Pohamba calls for unity among traditional leaders



Former president Hifikepunye Pohamba says the legacy of Namibia’s forefathers, including that of Chief Kahimemua Nguvauva, inspired many Namibians to rise against the oppressive apartheid colonial regime of South Africa, which followed defeat of the Germans in World War I.

Speaking on Sunday at the 120th commemoration of the Battle of Otjunda and the execution of the late Chief Kahimemua Nguvauva, Pohamba described the late Chief Nguvauva as a patriotic leader who stood tall and lived by his convictions.

“Kahimemua selflessly sacrificed his life for the protection of the rights and property of his people,” Pohamba said. The former president added that the late Chief Nguvauva’s legacy inspired many Namibians to rise against exploitation and oppression at the hands of the German colonial regime.

Chief Kahimemua Nguvauva was the OvaMbanderu chief in what was then German South West Africa. He was born at Omusarakumba, 18 kilometres north of Okahandja and became leader of the OvaMbanderu in eastern Namibia.

He led the OvaMbanderu in resistance against German colonial occupation in battles at Gobabis and Otjunda in the Omaheke Region in the 1890s. Nguvauva was declared a rebel for defending their rights and property and a bounty was placed on his head and the position of chief revoked.

It was at Otjunda in 1896 that the decisive battle took place. Kahimemua was captured and tortured at Kalkfontein and taken by the German forces as a prisoner to Okahandja, where he and Nicodemus Kavikunua were brutally executed by a German firing squad on June 12.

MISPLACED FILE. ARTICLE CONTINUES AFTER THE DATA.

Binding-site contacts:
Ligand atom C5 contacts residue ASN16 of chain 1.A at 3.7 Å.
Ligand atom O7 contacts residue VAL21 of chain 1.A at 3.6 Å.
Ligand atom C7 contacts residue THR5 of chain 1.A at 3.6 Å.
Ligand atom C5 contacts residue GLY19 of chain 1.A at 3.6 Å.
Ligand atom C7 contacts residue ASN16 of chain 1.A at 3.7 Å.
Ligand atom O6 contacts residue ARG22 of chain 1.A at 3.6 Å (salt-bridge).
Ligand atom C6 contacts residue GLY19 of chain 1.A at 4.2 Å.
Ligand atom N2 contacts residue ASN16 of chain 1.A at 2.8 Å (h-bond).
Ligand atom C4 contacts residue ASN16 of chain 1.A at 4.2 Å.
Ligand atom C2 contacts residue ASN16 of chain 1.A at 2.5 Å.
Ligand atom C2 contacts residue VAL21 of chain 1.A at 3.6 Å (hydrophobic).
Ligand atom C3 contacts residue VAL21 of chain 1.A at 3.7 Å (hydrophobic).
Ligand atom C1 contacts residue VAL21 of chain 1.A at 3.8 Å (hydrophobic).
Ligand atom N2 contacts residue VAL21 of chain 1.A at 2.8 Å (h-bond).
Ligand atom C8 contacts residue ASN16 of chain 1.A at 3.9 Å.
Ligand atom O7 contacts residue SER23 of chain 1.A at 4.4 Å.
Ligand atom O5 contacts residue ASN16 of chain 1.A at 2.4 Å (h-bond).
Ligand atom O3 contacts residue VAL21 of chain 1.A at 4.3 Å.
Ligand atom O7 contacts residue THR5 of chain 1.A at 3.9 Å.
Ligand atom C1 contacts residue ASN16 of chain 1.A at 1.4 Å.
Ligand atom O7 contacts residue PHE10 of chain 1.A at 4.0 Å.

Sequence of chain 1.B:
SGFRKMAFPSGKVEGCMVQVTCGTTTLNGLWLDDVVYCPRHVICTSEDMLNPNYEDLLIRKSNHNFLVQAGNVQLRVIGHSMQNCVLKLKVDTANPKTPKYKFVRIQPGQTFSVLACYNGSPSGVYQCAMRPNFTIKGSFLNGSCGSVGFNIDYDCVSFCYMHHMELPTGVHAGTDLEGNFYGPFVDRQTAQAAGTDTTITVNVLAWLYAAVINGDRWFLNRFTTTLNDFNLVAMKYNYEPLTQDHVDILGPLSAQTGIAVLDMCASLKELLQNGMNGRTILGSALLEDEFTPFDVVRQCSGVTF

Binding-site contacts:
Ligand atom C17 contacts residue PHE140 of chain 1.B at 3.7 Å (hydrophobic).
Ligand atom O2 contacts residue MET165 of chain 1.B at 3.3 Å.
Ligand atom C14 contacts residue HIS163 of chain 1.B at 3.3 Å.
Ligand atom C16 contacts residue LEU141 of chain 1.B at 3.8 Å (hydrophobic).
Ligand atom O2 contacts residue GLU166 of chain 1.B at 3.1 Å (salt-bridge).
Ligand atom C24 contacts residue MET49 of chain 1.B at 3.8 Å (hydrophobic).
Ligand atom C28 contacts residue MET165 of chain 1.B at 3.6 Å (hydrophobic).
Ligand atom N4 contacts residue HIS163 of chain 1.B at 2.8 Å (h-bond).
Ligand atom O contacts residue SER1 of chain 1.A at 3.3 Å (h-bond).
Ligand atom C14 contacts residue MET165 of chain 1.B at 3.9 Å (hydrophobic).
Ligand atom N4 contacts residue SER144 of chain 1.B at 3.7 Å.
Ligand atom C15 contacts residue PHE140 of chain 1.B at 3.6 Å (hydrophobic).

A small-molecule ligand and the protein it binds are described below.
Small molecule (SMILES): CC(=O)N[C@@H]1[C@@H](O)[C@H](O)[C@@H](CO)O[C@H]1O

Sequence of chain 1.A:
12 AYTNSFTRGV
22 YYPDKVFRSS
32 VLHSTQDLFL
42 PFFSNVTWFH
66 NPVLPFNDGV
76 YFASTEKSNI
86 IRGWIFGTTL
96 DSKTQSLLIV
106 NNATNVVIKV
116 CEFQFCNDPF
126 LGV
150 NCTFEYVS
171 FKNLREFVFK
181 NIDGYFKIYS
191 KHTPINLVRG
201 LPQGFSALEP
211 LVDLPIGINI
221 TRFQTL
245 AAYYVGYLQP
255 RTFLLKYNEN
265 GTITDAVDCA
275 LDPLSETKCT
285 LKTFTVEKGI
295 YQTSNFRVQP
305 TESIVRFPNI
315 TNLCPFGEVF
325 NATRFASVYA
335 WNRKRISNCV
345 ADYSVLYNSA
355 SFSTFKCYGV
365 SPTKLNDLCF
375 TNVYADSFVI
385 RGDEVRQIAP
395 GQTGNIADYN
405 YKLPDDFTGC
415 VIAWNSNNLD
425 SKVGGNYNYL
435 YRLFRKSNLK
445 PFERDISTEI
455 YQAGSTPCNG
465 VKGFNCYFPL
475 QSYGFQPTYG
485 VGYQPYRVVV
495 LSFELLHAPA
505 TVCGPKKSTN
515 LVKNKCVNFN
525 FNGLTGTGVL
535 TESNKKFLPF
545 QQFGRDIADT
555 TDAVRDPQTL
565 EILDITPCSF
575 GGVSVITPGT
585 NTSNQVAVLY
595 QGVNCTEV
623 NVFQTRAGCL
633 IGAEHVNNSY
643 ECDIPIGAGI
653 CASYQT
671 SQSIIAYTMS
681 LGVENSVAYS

Pohamba also called on all Namibians to work together to overcome fragmentation and divisions amongst and within our communities. “The disputes over leadership positions and chieftaincy within some traditional communities must become something of the past,” he stressed.

He said these internal squabbles lead to disunity and divert the focus from addressing the multiple socio-economic challenges facing our communities. “Peace, unity and harmony in our country’s respective communities should serve as the cornerstone in the process of building a prosperous and inclusive nation,” he said.

Pohamba in this regard appealed to the OvaMbanderu Traditional Authority (OTA) and indeed other traditional leaders to always strive for unity, peace and reconciliation amongst your community.

He said in terms of the Traditional Authorities Act, traditional leaders are expected to play a critical role in the socio-economic development of the country, to promote peace and the socio-economic well-being of their respective communities and to assist central government and regional and local authorities in the planning and implementation of developmental policies and programmes within the areas of their jurisdiction.

Pohamba also used the opportunity to call on the OvaMbanderu leadership and entire community to embrace the Harambee Prosperity Plan (HPP) recently launched by President Hage Geingob.

The day started with a visit at the gravesite of Chief Kahimemua Nguvauva, situated at Okahandja on an erf along Kahimemua Avenue.

Among the dignitaries who attend the commemoration was Deputy Minister of Urban and Rural Development Derek Klazen, Chief George Simasiku Mamili VII of the Mafwe Traditional Authority, Chief Tjinaani Maharero of the Maharero Royal House and Chief Manasse Zeraeua of the Zeraeua Royal House, OvaMbanderu Chief in Botswana Kungairi Nguvauva, Ambassador of the Federal Republic of Germany to Namibia Christian Schlaga and Special Envoy on Genocide Dr Zed Ngavirue, among others.



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